Fordmods Logo

Crank Position Sensor (CKP) 

 

Page 1 of 1 [ 4 posts ] 

 
 Post subject: Crank Position Sensor (CKP)
Posted: Tue Jan 18, 2005 11:52 pm 
Site Admin
Offline
User avatar

Age: 34

Posts: 8831

Joined: 18th Dec 2002

Gallery: 6 images

Ride: AUII V8 LTD

Power: 270 rwkw

Location: Sydney
NSW, Australia

Hey Guys,

Does anyone know what sort of sensor the CKP is on the 4L Falcons? I know it creates a sine wave with for a falling edge trigger- but would I be correct in assuming its a magnetic sensor?

The workshop manual fails to mention that detail, despite informing the CMP is a Hall sensor. MEh!


Cheers :D

 

_________________

WAG363: AUII LTD Supercharged 363 Dart Stroker [Supercharged 363 LTD Build]
WAGGIN: 2012 Volkswagen Passat Wagon - V6 4Motion.

Top
 Profile  
 
 
Posted: Wed Jan 19, 2005 1:07 am 
Getting Side Ways
Offline
User avatar

Age: 70

Posts: 1337

Joined: 5th Nov 2004

Gallery: 4 images

Ride: Hilux 4x4 now

Location: South Windsor
NSW, Australia

Found this on the opp site is it any help

Crankshaft/Camshaft sensors

These sensors report shaft speed and position to the ECM. There are three different types of CKP and CMP sensors. The inductive sensor is a permanent magnet with a coil of wire around it, positioned close to a toothed wheel on the shaft. As each moth passes the magnet, it disturbs the magnetic field and a sine-wave voltage is induced in the coil. The computer interprets the frequency of the sine wave as rpm. A specific position, such as TDC, can be referenced by making the gap between two of the teeth different from the rest, making the sine wave signal different at that location. The distance of the sensor from the toothed pick-up wheel is critical and often adjustable. The inductive sensor is simple and tolerant of harsh environments, but the other two types of sensor are usually inside the distributor or dedicated housing. The Hall effect sensor has a permanent magnet mounted next to a semi-conductor chip that has a current passing through it. A metal wheel with tabs is mounted so that the tabs pass between the magnet and the chip. As the wheel rotates, the interruption of the magnetic field changes the current flow through the chip. The resulting frequency signal can represent either speed or position, and is commonly used for both.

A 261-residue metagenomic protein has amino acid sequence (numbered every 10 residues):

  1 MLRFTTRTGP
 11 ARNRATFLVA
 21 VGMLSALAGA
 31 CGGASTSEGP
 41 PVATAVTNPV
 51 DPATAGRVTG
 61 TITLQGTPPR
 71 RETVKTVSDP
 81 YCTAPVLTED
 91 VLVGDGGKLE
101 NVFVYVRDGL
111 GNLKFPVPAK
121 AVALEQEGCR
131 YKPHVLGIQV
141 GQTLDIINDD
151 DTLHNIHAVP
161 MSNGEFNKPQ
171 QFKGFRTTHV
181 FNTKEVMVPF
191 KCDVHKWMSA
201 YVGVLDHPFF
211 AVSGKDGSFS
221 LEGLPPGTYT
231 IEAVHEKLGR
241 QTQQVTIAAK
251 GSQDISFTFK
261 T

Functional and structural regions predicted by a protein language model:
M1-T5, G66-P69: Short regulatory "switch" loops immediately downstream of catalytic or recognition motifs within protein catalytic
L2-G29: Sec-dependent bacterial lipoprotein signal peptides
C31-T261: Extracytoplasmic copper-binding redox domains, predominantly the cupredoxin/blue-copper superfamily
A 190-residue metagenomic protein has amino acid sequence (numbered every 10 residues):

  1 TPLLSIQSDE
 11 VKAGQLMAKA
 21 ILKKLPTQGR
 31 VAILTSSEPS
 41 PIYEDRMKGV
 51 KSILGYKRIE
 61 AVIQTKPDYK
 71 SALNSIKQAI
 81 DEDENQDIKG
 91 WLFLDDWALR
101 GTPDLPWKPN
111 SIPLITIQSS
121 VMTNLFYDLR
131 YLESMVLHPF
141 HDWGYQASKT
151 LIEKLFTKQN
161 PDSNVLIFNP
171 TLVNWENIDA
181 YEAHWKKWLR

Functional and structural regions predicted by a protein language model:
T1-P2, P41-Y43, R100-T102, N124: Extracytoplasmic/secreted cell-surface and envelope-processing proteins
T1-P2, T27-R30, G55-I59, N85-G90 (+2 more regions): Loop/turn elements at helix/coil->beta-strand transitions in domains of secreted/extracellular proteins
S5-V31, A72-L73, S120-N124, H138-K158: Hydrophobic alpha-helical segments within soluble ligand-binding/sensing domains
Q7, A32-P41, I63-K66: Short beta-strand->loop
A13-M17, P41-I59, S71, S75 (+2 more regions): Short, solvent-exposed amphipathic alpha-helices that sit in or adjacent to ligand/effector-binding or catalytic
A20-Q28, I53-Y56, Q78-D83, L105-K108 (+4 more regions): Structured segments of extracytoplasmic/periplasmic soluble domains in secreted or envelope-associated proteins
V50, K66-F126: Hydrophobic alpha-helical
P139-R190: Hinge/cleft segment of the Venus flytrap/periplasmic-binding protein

The other active sensor type is a photo diode, using an LED to produce light, another type of diode that detects light, and a wheel with slots or holes passing between them. The openings in the wheel can represent degrees of rotation or any other desired reference. On certain Nissan systems, the distributor contains one wheel with three sets of slots, LEDs and detectors that read rpm, camshaft position and cylinder number one. On many Asian vehicles, the loss of a cylinder reference signal will not stop the engine if it is already running, but the ECM needs both reference and rpm signals for starting.

On most Asian OBDII systems, there is a dedicated sensor that reads crankshaft speed for misfire detection, usually an inductive type mounted right on the block. The resistance of inductive sensors can usually be tested with a DVOM if you can find the specification. For the other sensors, the presence of a signal can often be detected with a DVOM while the engine is running or cranking, but the quality of the signal can only be tested `live' by back-probing the signal wire with a scope.

The sensors described here are all an engine needs for basic fuel quantity and spark timing; air mass, crankshaft speed and camshaft position. In future editions of this series, we'll look at other devices used to control fuel trim, ignition advance, valve timing, intake manifold tuning valves, traction control, emission control and anything else managed by the ECM. Then you'll know everything the ECM knows, and more.

Line drawing illustrations courtesy of Autodata Publications Inc., who also provided much of the research material for this article.
COPYRIGHT 1999 Cahners Publishing Company
COPYRIGHT 2000 Gale Group

http://www.fordforums.com/showthread.php?t=9910
thanks ppl

 

_________________

Stercus accidit

In the 60's people took acid to make the world weird.
Now the world is weird and people take Prozac to make it normal...

Ken

Top
 Profile  
 
 
Posted: Wed Jan 19, 2005 1:25 am 
Site Admin
Offline
User avatar

Age: 34

Posts: 8831

Joined: 18th Dec 2002

Gallery: 6 images

Ride: AUII V8 LTD

Power: 270 rwkw

Location: Sydney
NSW, Australia

Excellent. I was leading toward Magnetic.

Thanks :D

 

_________________

WAG363: AUII LTD Supercharged 363 Dart Stroker [Supercharged 363 LTD Build]
WAGGIN: 2012 Volkswagen Passat Wagon - V6 4Motion.

Top
 Profile  
 
 
Posted: Wed Jan 19, 2005 11:43 am 
Fordmods Junkie
Offline
User avatar

Age: 38

Posts: 1000491

Joined: 6th Nov 2004

Gallery: 2 images

Ride: AUXR6 HP With Ducati SupA Bike!

Location: Perth
WA, Australia

thats a good read!!! cheers for that

 

_________________

RIP SCOTT

Top
 Profile  
 
Display posts from previous:
Sort by  
 Page 1 of 1  [ 4 posts ] 

Who is online

Users browsing this forum: No registered users and 9 guests


You cannot post new topics in this forum
You cannot reply to topics in this forum
You cannot edit your posts in this forum
You cannot delete your posts in this forum
You cannot post attachments in this forum

 

 

It is currently Sun Dec 17, 2017 9:28 am All times are UTC + 11 hours

 

 

(c)2014 Total Web Solutions Australia - Australian Web Hosting and Domain Names